Beijing top leaders reassure policies to boost domestic growth by ramping up public spending and cutting taxes after their 3-day meeting in the capital city – the Central Economic Work Conference, which is held annually at year-end to adjust policy for the coming year.

chinese-president-hu-jintao

Photo courtesty of China.com

Economic data released this week showed further risks to the economy.

  • The Producer Price Index (PPI) fell to 2 percent in November, down from 6.6 percent in October, the slowest pace ever since May 2006.
  • The Consumer Price Index (CPI), the barometer for gauging inflation, eased to 2.4 percent last month, down form 4 percent in October
  • Exports in November slid 2.2 percent year-on-year, the first monthly decline since June 2001. It’s down from 19.2 percent growth in October.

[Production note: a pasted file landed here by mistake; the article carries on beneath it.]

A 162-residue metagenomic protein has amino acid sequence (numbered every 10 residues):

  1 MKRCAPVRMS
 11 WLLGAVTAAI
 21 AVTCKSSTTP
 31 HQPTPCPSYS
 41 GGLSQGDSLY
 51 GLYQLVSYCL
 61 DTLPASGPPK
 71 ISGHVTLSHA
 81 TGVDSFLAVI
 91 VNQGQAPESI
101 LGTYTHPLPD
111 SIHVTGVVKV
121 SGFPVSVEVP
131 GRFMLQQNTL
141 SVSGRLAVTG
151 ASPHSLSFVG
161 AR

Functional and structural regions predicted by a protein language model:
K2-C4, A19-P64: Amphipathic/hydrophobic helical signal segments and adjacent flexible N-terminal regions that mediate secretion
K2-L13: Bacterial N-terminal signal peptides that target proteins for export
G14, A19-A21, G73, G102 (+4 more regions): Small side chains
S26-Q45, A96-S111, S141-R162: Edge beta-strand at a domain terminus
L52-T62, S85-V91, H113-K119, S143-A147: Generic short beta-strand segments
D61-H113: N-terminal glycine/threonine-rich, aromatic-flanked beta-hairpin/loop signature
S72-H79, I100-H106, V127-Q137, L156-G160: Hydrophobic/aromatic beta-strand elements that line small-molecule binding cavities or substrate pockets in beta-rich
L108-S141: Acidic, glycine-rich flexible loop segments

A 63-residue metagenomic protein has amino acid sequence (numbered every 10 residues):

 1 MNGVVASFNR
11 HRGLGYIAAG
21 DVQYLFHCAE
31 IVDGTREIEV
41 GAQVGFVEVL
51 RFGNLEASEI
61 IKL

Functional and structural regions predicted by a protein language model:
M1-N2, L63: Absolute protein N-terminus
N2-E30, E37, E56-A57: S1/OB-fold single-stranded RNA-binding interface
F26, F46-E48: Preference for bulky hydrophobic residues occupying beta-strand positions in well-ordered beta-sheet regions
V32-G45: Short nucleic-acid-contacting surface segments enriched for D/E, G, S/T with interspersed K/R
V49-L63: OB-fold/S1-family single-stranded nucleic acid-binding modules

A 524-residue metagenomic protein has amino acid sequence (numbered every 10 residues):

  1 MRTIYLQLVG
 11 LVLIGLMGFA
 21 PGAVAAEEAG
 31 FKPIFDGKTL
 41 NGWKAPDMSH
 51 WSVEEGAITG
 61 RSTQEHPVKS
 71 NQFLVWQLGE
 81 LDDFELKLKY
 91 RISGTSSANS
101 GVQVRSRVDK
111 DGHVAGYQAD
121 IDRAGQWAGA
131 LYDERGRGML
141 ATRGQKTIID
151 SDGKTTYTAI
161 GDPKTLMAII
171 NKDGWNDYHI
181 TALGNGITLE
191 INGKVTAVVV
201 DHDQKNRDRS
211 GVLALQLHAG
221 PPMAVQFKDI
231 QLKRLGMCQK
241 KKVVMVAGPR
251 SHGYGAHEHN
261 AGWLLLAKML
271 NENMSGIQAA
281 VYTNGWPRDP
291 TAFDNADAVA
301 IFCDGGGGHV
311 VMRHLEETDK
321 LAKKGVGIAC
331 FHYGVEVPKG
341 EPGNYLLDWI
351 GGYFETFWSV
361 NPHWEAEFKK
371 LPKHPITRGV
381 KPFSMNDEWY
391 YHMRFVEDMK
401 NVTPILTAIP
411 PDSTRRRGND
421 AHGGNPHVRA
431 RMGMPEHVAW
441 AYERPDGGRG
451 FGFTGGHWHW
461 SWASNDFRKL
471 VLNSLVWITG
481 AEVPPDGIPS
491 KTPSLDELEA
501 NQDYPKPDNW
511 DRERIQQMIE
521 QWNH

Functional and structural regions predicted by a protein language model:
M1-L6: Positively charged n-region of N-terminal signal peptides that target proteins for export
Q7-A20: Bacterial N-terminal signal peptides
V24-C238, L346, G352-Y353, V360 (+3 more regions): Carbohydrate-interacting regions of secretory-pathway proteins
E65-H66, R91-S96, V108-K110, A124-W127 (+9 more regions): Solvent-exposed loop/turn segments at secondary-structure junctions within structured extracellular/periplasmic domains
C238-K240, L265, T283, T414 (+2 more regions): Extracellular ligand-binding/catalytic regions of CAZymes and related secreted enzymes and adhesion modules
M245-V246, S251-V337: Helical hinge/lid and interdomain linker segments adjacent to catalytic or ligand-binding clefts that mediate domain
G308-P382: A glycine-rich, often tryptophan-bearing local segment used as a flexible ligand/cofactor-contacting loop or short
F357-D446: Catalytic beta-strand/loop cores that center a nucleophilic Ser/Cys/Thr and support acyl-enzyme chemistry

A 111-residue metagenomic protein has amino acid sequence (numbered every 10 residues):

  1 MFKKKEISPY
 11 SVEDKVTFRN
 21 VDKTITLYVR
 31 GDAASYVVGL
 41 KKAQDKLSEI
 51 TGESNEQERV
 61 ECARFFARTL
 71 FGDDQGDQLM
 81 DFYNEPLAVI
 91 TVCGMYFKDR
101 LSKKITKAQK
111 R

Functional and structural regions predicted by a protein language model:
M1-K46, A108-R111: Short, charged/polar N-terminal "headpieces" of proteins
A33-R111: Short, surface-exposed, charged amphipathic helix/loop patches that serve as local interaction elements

• Foreign direct investment in to China last month reached US$5.32 billion, the least ever since October 2007

China is targeting around an 8 percent gross domestic product (GDP) growth rate for 2009 to ensure sufficient employment and safeguard social stability despite the challenges.

China has cut its lending rate four times since mid-September, with the latest reduction of 1.08 percentage points, and unveiled a 4 trillion yuan ($586 billion) stimulus package to avert an economic slump.

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